Scott is in a pugnacious mood when we meet in Pasadena, California, chosen by 20th Century Fox for the film’s launch. Since Gladiator, there have been several failed imitators, such as Troy (directed by Wolfgang Petersen) last year, the dreadful Alexander (Oliver Stone), and the equally limp King Arthur (Antoine Fuqua). All cost — and lost — a fortune. With Kingdom of Heaven, there is a feeling that the grand master is in charge. From the first striking scene of a cross on the skyline, with a woman in a white veil about to be buried, it oozes confidence.

Most of the doubts about this film, set in 1186, from the controversial subject matter to the casting of Bloom, are nailed in its first half-hour. It has its faults — Bloom’s Balian, a blacksmith-turned-warrior — is involved in too much action before we get to know him; and his leading lady, the little-known Eva Green, is relegated to looking silently beautiful and enigmatic for the final third of the film — but these are minor complaints compared to the sheer scale, which has the power to make an audience feel it is living and breathing history.

Balian’s life has been upended in France by a double tragedy. His child has died and his wife, her mind racked with guilt, kills herself. As if that were not enough, he is confronted by a secret from the past.

The English nobleman and respected warlord Godfrey of Ibelin (Liam Neeson), en route with his knights to the second crusade, reveals that he is Balian’s father. He names Balian as his heir and invites him to join the group on its trek to Jerusalem. But Balian decides to remain in the village and come to terms with both his grief and his inheritance. Then a foolish priest (Michael Sheen) provokes his anger, and all hell breaks loose in the smithy. The priest is skewered by Balian with a red-hot sword and thrust into the furnace.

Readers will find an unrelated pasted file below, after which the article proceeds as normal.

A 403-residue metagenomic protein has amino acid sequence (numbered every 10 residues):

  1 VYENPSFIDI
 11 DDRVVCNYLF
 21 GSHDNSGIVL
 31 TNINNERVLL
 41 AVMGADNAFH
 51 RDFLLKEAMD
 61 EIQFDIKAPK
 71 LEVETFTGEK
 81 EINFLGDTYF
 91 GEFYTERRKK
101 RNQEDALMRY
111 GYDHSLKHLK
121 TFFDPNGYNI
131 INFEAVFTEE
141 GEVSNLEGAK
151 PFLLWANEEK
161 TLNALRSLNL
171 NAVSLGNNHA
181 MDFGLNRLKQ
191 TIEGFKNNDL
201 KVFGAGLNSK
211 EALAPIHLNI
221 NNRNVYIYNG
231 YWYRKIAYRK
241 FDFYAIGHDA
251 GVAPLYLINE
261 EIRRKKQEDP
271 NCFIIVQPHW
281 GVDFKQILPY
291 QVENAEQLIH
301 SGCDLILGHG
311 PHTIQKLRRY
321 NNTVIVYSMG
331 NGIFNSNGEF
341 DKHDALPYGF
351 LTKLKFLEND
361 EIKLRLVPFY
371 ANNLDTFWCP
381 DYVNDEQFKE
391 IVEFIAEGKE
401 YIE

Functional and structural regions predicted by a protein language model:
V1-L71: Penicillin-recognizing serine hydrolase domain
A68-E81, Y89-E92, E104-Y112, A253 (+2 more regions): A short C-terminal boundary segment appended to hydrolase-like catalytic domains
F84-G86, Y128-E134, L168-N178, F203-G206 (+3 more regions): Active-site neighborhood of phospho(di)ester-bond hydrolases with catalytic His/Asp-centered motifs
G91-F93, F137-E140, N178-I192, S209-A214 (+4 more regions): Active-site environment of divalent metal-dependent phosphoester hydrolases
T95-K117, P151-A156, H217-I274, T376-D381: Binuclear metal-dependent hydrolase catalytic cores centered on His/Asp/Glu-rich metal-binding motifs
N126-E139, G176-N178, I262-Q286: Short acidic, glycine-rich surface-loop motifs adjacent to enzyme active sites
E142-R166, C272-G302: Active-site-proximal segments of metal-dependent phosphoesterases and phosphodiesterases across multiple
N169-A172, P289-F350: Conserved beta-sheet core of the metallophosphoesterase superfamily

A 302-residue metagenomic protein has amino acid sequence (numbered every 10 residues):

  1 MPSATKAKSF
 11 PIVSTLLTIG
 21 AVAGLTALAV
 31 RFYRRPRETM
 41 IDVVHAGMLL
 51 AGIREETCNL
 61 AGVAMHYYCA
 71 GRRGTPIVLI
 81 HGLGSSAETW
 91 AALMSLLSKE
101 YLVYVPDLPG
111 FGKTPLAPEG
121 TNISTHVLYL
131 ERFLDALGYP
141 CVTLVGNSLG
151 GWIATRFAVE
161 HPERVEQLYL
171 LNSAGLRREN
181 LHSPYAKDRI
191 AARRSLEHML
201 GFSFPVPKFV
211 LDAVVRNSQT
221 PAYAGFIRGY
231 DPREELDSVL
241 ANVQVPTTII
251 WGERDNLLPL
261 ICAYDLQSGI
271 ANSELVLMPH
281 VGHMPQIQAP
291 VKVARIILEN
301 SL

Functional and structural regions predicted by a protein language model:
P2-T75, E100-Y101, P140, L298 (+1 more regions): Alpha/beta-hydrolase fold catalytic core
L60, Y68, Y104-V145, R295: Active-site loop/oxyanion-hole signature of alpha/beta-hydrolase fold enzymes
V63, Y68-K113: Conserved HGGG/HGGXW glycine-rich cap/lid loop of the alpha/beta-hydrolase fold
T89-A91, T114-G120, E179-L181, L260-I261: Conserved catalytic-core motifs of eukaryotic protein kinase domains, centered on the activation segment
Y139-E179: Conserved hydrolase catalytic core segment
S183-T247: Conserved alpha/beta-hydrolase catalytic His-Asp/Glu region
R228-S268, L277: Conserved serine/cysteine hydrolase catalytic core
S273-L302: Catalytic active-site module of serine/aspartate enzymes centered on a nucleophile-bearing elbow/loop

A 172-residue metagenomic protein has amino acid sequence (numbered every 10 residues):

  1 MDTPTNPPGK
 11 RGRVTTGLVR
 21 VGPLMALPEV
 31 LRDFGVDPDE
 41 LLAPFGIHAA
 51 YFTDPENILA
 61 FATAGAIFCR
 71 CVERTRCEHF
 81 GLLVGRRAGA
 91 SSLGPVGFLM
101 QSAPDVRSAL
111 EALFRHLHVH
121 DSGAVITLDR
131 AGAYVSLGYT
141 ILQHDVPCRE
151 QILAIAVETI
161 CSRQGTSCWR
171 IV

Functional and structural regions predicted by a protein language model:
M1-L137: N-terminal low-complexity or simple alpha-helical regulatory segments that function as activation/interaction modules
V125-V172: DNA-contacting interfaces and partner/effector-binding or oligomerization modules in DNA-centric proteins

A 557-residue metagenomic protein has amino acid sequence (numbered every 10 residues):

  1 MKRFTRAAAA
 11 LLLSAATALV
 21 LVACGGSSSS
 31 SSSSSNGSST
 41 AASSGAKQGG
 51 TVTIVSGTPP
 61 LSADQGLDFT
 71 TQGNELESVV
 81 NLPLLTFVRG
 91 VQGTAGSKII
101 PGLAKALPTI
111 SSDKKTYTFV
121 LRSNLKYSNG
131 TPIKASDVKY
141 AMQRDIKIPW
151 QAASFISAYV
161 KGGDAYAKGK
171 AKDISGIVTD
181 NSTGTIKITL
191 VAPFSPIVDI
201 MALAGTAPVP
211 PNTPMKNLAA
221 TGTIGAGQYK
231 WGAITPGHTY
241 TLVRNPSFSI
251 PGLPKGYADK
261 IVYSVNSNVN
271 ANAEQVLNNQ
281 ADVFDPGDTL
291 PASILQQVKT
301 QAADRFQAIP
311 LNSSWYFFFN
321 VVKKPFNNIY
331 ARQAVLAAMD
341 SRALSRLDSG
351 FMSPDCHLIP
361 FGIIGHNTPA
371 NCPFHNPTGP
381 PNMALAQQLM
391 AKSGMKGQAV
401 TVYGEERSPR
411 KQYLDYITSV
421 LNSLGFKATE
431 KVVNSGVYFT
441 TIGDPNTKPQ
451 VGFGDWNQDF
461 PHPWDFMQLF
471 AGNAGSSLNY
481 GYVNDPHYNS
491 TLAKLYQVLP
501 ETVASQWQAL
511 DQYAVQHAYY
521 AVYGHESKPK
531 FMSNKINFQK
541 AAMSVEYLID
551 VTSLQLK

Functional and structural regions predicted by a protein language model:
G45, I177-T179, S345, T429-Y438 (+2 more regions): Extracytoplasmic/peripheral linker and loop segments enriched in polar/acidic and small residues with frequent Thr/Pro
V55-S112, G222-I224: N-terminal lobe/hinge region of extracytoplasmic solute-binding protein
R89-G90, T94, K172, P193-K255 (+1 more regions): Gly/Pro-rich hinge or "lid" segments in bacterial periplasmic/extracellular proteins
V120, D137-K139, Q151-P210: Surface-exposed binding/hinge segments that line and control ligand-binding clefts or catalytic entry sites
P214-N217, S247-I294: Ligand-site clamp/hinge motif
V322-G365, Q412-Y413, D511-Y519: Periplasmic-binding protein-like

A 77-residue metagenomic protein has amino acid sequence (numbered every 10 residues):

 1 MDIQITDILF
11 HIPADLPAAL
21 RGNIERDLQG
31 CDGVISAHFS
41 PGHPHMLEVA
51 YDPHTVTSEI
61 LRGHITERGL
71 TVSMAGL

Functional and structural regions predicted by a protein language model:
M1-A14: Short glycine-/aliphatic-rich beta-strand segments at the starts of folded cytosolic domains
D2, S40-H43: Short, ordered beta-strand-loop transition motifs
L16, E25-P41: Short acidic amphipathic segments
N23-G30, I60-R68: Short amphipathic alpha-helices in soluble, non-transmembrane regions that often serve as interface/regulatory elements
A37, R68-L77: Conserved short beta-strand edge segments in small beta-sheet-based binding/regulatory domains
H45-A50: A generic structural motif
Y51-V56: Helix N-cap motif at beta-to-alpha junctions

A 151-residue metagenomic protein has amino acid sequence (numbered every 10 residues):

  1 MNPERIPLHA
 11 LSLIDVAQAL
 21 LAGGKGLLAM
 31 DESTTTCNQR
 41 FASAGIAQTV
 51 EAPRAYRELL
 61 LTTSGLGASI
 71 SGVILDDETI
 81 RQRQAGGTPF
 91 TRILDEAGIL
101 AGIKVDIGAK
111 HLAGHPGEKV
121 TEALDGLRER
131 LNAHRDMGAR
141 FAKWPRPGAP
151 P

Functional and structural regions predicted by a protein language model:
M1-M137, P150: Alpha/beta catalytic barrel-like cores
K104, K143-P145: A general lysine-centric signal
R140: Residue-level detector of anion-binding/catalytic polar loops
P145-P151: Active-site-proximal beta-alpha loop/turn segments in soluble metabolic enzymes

With his life in ruins, Balian rides to join his father, believing salvation will only be granted to him on reaching the holy city of Jerusalem. He is welcomed, not only because of his noble bloodline, but also because he proves to be a superman with the sword. His natural speed of hand, with muscles built up at the smithy (the normally slender Bloom gained 20lb for the role), as well as a nothing-to-lose viciousness, make him a force to be reckoned with in battle. Thus begins a journey, breathtakingly directed by Scott and underpinned by a haunting score, performed by a 123-voice Bach choir and Turkish musicians, that makes the 140 minutes evaporate.

“I dread BA — bum ache,” says Scott. “We get it at the theatre or opera too much. I did not want anyone looking at their watch during this film.” There is no chance of that, as Balian battles across desert and ocean to make it to Jerusalem. He eventually finds his salvation not in God, but in the shape of Princess Sibylla (Green), sister of the Christian king Baldwin IV. Scott has also hired some class acts to surround Bloom: Ed Norton as a masked Baldwin IV, who is stricken by leprosy; Jeremy Irons as his peace-loving adviser, Tiberias; Brendan Gleeson as the bloodthirsty Reynald; and David Thewlis as Godfrey’s spiritual counsellor. Scott has not played too fast and loose with history, either. Balian of Ibelin did defend Jerusalem against the general Saladin (played by the Syrian actor Ghassan Massoud, a Muslim), and virtually all the characters, apart from the fictional Godfrey, did exist. Their reported characteristics are followed to the letter, although dates have not been strictly adhered to. Baldwin the leper king died at 24 in 1185, one year before the start of the story.